Fiona Apple - Tidal
by Jay Piriz
Fiona Apple Maggart McAfee is only 19 years old. She is a native New Yorker who has become the definitive late-90's post-grunge queen, a musical Kate Moss. Apple (her middle name), who has been playing the piano since age 8 and composing songs since age 11, writes with perplexing maturity and performs on Tidal like the lyrics of one of her songs explains: "slow like honey and heavy with mood." This debut effort performed and released when the artist was only 18 is a delicate first taste of the Apple. Her songs are haunting, dusky and stark confessionals rife with emotional torment. Tidal is dark and at the same time funky, with a hint of Broadway. Above all, however, Tidal is musical poetry, one of 1996's most poignant releases.
By December of 1996, Tidal had gone certified gold with over 500,000 copies sold and a Grammy nomination under its belt. MOJO magazine said of a live performance in England in July 1997, "Feminine angst, girl power...an old head on a young body...a Beverly Hills 90210 Prom Queen....Frustrating contradictions, youth and uncontrollable talent." Beat magazine wrote in August of 1996 following a live performance, "Classic schoolgirl, pale, intelligent expression, nervous body language....so young, so sensitive, so talented, quite a burden." The New York Times noted "a voice and message that make her looks irrelevant." I saw Fiona Apple as an opening act for Counting Crows in early 1996. She was so quirky, nervous, contorted, fidgety and incoherent during the song breaks that most everyone, myself included, was in the lobby of the theater having a few beers while she played and talked aimlessly about her personal life and old loves gone bad. I was totally unimpressed. Her senseless comments during the acceptance of an MTV music award on national television in early 1997 reaffirmed my prior conclusions about this "overrated flash-in-the-pan performer." After listening to Tidal, however, I admit that the New York Times was right--her voice and message DO make her looks irrelevant. First impressions, however, are hard to overcome.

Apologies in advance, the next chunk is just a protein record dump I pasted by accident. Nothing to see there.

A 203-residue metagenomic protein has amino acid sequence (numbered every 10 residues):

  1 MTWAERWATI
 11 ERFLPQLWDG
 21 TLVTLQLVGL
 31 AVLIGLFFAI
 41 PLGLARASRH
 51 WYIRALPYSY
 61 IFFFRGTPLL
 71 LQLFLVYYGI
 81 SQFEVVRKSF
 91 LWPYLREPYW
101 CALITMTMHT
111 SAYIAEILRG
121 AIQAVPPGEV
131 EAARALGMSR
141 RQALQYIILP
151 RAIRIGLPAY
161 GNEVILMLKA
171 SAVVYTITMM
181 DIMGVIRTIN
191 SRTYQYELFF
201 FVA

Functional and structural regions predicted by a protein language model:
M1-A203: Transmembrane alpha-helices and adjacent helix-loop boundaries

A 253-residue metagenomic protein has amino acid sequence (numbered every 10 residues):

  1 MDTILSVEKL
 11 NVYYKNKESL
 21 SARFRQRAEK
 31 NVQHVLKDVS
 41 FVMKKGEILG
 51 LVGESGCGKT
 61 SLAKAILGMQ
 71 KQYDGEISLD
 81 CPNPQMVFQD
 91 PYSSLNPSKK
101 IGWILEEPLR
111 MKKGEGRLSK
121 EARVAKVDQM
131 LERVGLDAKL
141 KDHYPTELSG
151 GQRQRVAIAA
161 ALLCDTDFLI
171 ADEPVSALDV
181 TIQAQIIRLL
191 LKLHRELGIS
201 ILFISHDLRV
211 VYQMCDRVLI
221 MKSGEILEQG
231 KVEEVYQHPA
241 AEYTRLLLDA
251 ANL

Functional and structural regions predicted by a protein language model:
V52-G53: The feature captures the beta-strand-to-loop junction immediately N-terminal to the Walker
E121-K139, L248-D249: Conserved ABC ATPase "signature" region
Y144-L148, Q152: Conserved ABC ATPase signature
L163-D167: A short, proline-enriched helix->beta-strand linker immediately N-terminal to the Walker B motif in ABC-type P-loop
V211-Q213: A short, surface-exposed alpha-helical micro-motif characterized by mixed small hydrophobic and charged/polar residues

This CD has 10 wonderful, original songs that are each like a page out of Apple's diary. In "Sullen Girl," the second track, Apple says, "they don't know I used to sail the deep and tranquil sea/but he washed me ashore and he took my pearl/and left an empty shell of me." Apple was raped at the age of 11 by a stranger. Apple was already a withdrawn child, and the attack understandably caused a further emotional withdrawal. Apple retreated into music where she found solace. These lyrics in "Sullen Girl" seem to be referring to this time in her life. The music on this cut is deep and mature, with Apple doing a fine job on the piano.
The lyrics of "Shadowboxer," the third track on the CD speak of the dangers of desire and vulnerability. "Oh, your gaze is dangerous/and you fill your space so sweet/if I let you get too close/you'll set your spell on me." This tune is replete with Apple's piano, nice instrumental backgrounds and a very smooth and detailed job of recording the vocal. "Slow Like Honey," the fifth track on this CD, is my personal favorite. Apple's vocal emotion, intonation and gentle inflection (when she sings "...like a melody," at 1:20 into the cut) are just mesmerizing. "Never a Promise," shows off Apple's upper register nicely while employing violins, a viola, a cello and a piano.
I cannot think of one song on this CD that I classify as weak. Some are stronger than others, but none are weak. Although not of audiophile quality, this recording is quite good. Strings are smooth and most importantly, the vocals are articulate, well defined and focused. The overall character of the musical presentation of the instruments is well balanced.
When I set out to write this review, I did not think it would be too long. But as I began to listen and think, I realized there was much to say about this artist and this performance. This CD is best enjoyed uninterrupted, from first track to last, preferably late in the evening with your favorite libation at your side. This Apple is not yet fully ripened, but even at this early stage, the flavor of the fruit is very good indeed. As Fiona Apple reaches maturity and achieves her full, controlled potential the result may be a new, more flavorful fruit, the likes of which has never before been tasted in our Garden of Eden. Watch out Adam, this Apple is dangerous. This release is, well...a Tidal waif.
GO BACK TO: